Pickle crisping products, Pickle Crisp® by Ball and Xtra Crunch by Mrs. Wages
Pickle crisping products: Ball Pickle Crisp® and Mrs Wages Xtra Crunch. Photo – mgeiger

Use of Firming Agents.  Depending upon the quality of the cucumbers, recipe, and pickle maker, firming agents may or may not be part of the process.  Firming agents include alum, food grade lime (calcium hydroxide), grape leaves, or calcium chloride (Ball Pickle Crisp® or Mrs. Wages Xtra-Crunch®).
Alum – at one time alum was added for crispness; however it is no longer recommended by the FDA and most modern, science-based recipes no longer include it.  Scientifically, alum has little effect on quick-process pickles but may add firmness to fermented pickles when used at a rate of ¼ teaspoon per pints.  Using too much alum will actually decrease firmness.
Food Grade Lime – Lime or calcium hydroxide has been used for years for pickle crispness as it improves pickle firmness when cucumbers are soaked in a lime solution for 12 to 24 hrs prior to pickling.  Besides the time for soaking, another draw back of lime is the need to remove excess lime prior to pickling with repeated soaking and rinsing in fresh water to render the cucumbers safe for pickling.  The hydroxide component of lime lowers the acidity (making it more alkaline) of the pickling brine; therefore, it must be thoroughly removed to make pickles safe to can.  Because it reduces the acidity of the vinegar used in pickling, lime has been linked to botulism.
Grape Leaves – Grape leaves have historically been used to add crispness.  Grape leaves contain tannins that inhibit the enzyme that makes pickles soft.  However, if the blossom end of the cucumber is removed, grape leaves really aren’t necessary as their function is eliminated.
Calcium Chloride – Calcium chloride is a generic firming agent that is used in the pickling and canning industry. In recent years calcium chloride has become available commercially as Pickle Crisp® by Ball or Xtra Crunch® by Mrs. Wages. These are both granular products found with the canning supplies; they offer fast results with the same great taste and crispness of lime.  Calcium chloride does not have the hydroxide component of lime and therefore does not lower acidity of pickled food or pose a food safety risk.  A small amount is added to each jar of pickles before sealing following the manufacturer’s directions.  (It should not be added to a vat during brining or fermentation.)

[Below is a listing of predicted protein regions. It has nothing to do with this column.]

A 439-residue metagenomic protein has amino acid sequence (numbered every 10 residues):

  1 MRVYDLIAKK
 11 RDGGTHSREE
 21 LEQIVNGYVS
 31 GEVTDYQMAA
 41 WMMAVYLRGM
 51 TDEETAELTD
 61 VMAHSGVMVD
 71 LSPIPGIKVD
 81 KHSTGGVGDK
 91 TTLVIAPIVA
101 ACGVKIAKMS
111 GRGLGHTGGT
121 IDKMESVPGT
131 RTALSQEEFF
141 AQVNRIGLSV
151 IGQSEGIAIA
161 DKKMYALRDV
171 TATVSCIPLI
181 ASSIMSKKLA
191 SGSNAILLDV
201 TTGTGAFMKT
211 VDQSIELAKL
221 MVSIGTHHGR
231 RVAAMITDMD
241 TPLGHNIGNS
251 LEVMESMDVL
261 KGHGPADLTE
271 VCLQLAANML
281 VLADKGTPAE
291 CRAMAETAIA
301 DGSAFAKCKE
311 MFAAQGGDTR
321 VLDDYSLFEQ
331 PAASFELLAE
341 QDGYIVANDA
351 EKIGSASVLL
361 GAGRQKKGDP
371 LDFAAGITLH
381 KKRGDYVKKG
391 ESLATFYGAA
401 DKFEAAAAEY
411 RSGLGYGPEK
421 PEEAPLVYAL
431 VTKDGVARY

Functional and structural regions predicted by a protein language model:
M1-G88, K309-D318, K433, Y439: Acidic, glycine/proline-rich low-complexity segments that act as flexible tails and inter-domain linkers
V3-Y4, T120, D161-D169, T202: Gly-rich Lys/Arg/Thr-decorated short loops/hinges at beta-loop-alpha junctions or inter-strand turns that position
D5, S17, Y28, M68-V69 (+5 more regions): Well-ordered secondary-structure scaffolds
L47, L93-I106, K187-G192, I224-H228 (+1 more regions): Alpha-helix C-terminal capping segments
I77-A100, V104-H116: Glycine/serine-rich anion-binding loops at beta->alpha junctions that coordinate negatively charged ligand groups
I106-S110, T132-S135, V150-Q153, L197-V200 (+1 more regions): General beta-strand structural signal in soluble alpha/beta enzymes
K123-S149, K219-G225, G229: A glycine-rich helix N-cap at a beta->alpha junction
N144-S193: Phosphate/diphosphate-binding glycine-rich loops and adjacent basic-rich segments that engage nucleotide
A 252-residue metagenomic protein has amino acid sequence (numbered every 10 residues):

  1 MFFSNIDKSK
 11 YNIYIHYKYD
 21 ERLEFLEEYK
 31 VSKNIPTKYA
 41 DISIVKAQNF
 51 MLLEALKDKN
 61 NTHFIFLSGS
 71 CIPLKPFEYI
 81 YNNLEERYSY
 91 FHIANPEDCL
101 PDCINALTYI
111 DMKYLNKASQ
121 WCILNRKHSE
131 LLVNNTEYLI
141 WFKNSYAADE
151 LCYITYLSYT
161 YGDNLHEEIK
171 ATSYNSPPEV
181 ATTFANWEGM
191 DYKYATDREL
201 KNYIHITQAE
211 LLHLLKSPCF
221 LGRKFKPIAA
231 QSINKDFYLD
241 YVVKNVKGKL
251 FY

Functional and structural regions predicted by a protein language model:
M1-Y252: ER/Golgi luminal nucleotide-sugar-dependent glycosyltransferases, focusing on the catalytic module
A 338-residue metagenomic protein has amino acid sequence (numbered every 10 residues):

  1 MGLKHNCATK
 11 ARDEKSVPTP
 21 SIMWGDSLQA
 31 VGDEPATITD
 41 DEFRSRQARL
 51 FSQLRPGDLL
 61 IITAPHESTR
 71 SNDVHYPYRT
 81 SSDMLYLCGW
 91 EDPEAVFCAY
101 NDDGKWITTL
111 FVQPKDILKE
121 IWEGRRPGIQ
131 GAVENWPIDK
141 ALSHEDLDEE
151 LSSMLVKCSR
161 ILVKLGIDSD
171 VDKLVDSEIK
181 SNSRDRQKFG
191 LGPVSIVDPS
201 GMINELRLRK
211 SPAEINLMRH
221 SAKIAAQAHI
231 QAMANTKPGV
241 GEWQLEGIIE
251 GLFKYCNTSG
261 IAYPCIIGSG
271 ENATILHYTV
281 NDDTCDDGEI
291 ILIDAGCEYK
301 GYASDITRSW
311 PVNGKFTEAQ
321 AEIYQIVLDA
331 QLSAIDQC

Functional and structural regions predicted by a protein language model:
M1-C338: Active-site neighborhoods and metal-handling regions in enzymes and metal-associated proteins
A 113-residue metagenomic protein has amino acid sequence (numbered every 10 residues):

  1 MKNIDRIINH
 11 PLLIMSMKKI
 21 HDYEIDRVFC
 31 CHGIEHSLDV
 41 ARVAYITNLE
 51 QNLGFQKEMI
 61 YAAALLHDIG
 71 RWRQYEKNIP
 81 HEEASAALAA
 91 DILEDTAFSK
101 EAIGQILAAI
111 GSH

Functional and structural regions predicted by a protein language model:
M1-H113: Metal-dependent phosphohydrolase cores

Ingredients.  Use recommended ingredients—salt, 5% acidic vinegar, sugar, spices, water—in exact recipe proportions; there must be a sufficient level of acid to prevent the growth of botulinum bacteria.

Processing Method.  Pack pickles to allow sufficient room for the pickling solution to surround each piece.  Process all pickles in a boiling water bath or atmospheric steam canner to destroy harmful organisms and to obtain a strong vacuum seal on the jar.

Here’s to crisp pickles!  For additional help with pickles see Avoid Getting into “a Pickle” with Pickling Projects or download (free) Preserve the Taste of Summer:  Canning Pickles from the Iowa State Extension and Outreach Store.

Marlene Geiger

I am a graduate of the University of Nebraska-Lincoln with a BS in Home Economics Education and Extension and from Colorado State University with a MS in Textiles and Clothing. I enjoy spending time with family and friends, gardening, quilting, cooking, sewing, and sharing knowledge and experience with others.

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5 tips for making your own pickles!

pickle slices
Home canned pickles.

Pickles! It seems like everyone wants to make pickles this time of year. We get so many calls related to pickles; I will highlight just a few of the facts that we share with callers.


  • Use small cucumbers of a variety designed for pickling.
  • Use canning or pickling salt.  Other salts may result in cloudy brine.
  • Use commercially produced vinegar with 5% acidity.  Use white if you are concerned about brine color.
  • Recipes do exist for reduced salt pickles.  Don’t just cut back on the salt in your recipe, the product may be unsafe.  These recipes can be found in the USDA Complete Guide to Home Canning.
  • Alum is not recommended in current pickle recipes.  Other products and processes are available.  Check with us at AnswerLine for some ideas.

Remember to use tested recipes for your pickles. Tested recipes will always include a boiling water bath processing time.

Liz Meimann

I received both my undergraduate and graduate degrees in Food Science at Iowa State University. I love to quilt, sew, cook, and bake. I spent many years gardening, canning, and preserving food for my family when my children were at home.